​The coalition, led by the United States and made up of over 60 countries with varying contributions, was established under the legitimacy provided by Resolutions 2169 and 2170 of the United Nations Security Council.

The first Spanish contingent was relieved of duty between the months of June and July 2015, and the second contingent was relieved of duty in the month of December 2015, with the deployment situation currently standing as follows:

  • The main force is located at the "Gran Capitán" Base, 60 km from Baghdad within the training camp of the Iraqi Base of Besmayah. 242 servicemen are deployed there to provide training to the 92nd Iraqi Brigade.
  • A special operations force is deployed at the Baghdad Diplomatic Support Centre (BDSC), comprised of 30 servicemen on a mission to train Iraqi special operations groups.
  • The training of special operations has also been stepped up with the deployment of a new team consisting of 35 servicemen, who have been stationed at Tadji Air Base to the north of Baghdad.
  • There are 14 servicemen deployed among the different General Headquarters of the Coalition, seven in Kuwait and seven between the two General Headquarters in Baghdad.

The mission of the teams deployed is based on training a brigade-style unit of infantrymen of the Iraqi Army, at the base in Beshmaya. Furthermore, Spanish special operations personnel are commissioned with offering training through various courses deigned to train Iraqi military personnel in this specialised field that make up the Special Operations Tactical Groups in Baghdad and Taji.

NATO Operation to Support Turkey - Active Fence

PATRIOT missile launcher at Adana Airport, Turkey (Ministry of Defence)During 2012, the civil war situation in Syria brought instability to NATO's southern border and the possible threat of uncontrolled use of ballistic missiles on the borders of Turkey. This led the Government of Turkey to ask NATO to take steps to strengthen its air defence, which led, at the end of the same year, to the deployment in early 2013 within the framework of the Active Fence Standing Air Defence Plan for allied territory of PATRIOT units from the US, Germany and the Netherlands in Turkish territory.

In this regard, in August 2014, the Supreme Allied Commander Europe (SACEUR) asked Spain to assess the possibility of taking over some of the Patriot units deployed in Turkey in 2015 in order to maintain the allied forces in this undertaking.

After analysing the possibilities of Spain deploying these resources, it was decided to respond to the request from the General Headquarters of the Allied Forces in Europe (SHAPE) and contribute to this NATO mission through the deployment, in January 2015, of the PATRIOT Battery belonging to the 74th Anti-aircraft Artillery Regiment (RAAA 74).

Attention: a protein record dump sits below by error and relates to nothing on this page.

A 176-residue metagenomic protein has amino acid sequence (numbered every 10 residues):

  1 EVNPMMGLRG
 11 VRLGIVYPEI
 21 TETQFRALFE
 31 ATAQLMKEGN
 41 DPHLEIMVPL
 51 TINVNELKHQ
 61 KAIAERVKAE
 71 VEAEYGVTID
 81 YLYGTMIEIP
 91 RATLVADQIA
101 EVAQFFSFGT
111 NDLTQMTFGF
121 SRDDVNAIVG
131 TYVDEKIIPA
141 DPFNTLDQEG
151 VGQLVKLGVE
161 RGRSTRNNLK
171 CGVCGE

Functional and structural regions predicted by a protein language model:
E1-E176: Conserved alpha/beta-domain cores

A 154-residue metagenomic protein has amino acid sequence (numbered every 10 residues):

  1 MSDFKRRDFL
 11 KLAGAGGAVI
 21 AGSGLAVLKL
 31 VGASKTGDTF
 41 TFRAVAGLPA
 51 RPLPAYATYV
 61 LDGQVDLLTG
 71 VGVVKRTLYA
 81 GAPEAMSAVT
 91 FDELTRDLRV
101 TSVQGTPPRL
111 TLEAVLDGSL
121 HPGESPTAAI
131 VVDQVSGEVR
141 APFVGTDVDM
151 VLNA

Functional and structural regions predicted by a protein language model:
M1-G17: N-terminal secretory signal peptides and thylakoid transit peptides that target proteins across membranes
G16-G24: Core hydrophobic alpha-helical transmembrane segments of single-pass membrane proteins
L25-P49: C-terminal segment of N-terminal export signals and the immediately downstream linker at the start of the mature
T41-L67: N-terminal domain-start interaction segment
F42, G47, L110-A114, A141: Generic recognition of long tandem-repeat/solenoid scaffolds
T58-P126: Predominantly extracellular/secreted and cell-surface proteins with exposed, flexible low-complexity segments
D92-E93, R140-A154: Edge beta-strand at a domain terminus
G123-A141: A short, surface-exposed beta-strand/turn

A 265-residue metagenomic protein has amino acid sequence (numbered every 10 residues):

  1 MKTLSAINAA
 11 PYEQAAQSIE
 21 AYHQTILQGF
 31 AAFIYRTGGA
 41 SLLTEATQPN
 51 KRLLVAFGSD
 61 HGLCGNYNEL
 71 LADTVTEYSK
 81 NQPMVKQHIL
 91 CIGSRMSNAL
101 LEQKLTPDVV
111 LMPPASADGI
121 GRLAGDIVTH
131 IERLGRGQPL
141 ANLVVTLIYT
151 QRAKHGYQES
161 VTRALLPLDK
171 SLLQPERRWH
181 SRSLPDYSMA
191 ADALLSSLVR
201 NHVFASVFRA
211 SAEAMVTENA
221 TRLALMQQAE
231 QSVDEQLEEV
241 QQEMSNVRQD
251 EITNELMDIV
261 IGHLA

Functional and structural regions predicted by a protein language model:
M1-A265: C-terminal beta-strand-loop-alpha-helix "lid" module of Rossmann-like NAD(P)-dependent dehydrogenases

Hence, by virtue of a resolution adopted by the Council of Ministers on 26 December 2014, which extended the participation of military units and observers in operations beyond the scope of national territory, on 29 December 2014, the Spanish PATRIOT unit deployed to Adana Airport in Turkey to take over the command from the Dutch unit which had been deployed in Adana since January 2015

There are currently 152 Spanish servicemen deployed in Adana (Turkey).

On 14 August 2015, the United States announcement the withdrawal of its PATRIOT material deployed in Turkey upon the completion of its rotation in October 2015, citing technical needs relating to improving its material. Meanwhile, Germany announced the withdrawal of its unit at the end of its rotation which was due to end in January 2016. Spain announced its decision to maintain its deployment pursuant to the agreement which was recently extended until 31 December 2016.

The unit made up of a Patriot missile battery was provided by the Spanish Army as part of the Anti-Aircraft Artillery Regiment number 74, based in Dos Hermanas (Seville) and San ​Roque (Cadiz).

​Through its participation in this mission, Spain is making another contribution to international security and stability, thereby confirming its commitment to NATO operations at a time when regional stability on the southern border is being affected by a conflict on the NATO border. This national contribution also forms part of the standing air defence mission of NATO territory and populations, and is targeted at one of the scenarios in which NATO faces increased challenges and threats from the Middle East and North Africa (MENA).

Operation Central Mediterranean - EUNAVFOR MED - SOPHIA